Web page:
Navigating a pandemic and fighting for health workers
Forward, Together for care work
By Lana Payne Campaign
During the pandemic, a group of brilliant women published the Care Economy statement. It says: “The pandemic has exposed how our social infrastructure underpins our physical, social, psychological, and economic health. This care economy is critical to our survival during the pandemic and will be critical to our emergence from the pandemic. The pandemic has revealed that a more resilient future requires transformational change, not just a return to ‘normal.’”
The Care Economy statement suggests that we need to shift our mode of thinking from one that sees care work strictly as an expenditure to one where we understand that investing in people and good jobs actually has a positive impact on society.
As trade unionists, we are no strangers to this idea. We constantly make the argument that there is no better way to ensure prosperity than to create good jobs and make sure that workers are treated with fairness, justice and equality.
We live in a world where care work is undervalued and underpaid. Care workers are doing too much with too little. This isn’t a new reality, but the pandemic has shed new light on the daily challenges care workers know all too well.
What would it look like if workers of all ages, genders, and experiences could make a decent living by being a care worker? What if governments funded care systems, such as health care, long-term care, retirement residences, child care and education just as much as they fund other seemingly more lucrative industries? What would happen if our society looked at decent work, inequality and equity as matters of public health?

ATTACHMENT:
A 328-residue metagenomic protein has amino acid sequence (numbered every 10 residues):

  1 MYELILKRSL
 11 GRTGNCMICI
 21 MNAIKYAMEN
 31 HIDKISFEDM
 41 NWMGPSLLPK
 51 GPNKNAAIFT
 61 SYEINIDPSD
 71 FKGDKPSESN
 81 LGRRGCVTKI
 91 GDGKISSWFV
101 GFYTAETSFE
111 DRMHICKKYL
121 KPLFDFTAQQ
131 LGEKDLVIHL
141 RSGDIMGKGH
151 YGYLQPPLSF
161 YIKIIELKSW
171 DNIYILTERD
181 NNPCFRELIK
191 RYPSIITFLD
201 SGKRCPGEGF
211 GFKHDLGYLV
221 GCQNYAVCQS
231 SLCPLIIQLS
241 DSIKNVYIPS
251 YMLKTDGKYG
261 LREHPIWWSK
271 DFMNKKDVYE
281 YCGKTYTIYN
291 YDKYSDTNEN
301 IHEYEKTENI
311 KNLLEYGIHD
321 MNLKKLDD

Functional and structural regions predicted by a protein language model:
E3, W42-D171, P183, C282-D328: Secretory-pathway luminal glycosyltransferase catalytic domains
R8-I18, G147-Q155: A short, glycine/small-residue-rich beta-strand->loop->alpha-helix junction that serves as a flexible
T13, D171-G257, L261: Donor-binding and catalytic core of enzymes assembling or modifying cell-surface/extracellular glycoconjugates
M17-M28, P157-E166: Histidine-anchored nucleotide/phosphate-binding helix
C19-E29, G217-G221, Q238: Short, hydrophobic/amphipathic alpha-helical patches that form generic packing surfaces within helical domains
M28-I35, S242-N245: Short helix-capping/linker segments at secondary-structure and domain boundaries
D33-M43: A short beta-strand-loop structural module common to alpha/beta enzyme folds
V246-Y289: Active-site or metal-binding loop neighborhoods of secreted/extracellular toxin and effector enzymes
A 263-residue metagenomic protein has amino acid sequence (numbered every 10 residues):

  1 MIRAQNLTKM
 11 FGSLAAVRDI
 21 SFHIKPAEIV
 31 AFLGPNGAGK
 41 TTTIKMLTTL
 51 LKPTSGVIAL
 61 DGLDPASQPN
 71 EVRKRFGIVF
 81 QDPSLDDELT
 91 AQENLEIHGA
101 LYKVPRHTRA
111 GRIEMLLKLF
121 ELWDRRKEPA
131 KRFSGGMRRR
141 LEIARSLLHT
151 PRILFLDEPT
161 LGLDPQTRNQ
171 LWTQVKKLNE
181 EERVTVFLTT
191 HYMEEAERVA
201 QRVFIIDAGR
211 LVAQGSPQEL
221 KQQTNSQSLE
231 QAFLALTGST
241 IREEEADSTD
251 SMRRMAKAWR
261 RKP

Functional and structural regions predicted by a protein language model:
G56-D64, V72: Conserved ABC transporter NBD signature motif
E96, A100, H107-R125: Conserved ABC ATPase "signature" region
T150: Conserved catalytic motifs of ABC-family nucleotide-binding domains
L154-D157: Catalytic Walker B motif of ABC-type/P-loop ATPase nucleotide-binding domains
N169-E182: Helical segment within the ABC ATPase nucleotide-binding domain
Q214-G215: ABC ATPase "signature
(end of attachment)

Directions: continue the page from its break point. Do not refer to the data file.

As workers, it is up to us to imagine what the future looks like and in the case of care work, to understand that we must be part of the fundamental shift that will prioritize care.
Throughout the pandemic, our union adjusted its normal operations and navigated an internal shift of our very own. Under my coordination, the union’s pandemic task force accomplished the following:
Prioritized the union’s work to respond to urgent workplace and worker-based needs during the many phases of the pandemic
Fought for protections, pay and respect for front line and health workers
Tracked COVID-19 cases in Unifor-represented workplaces, one of the only unions to have done that from the start
Transposed the experiences of front line union members to the union’s government advocacy at all levels
My experience in navigating our union’s pandemic response was a small glimpse into what we can do when we are intentional about putting the health, safety and well-being of workers at the heart of everything that we do.
Care workers are still going through challenges today. We need this fundamental shift in the way our society operates so that we can truly put care (and love!) at the center of our economy.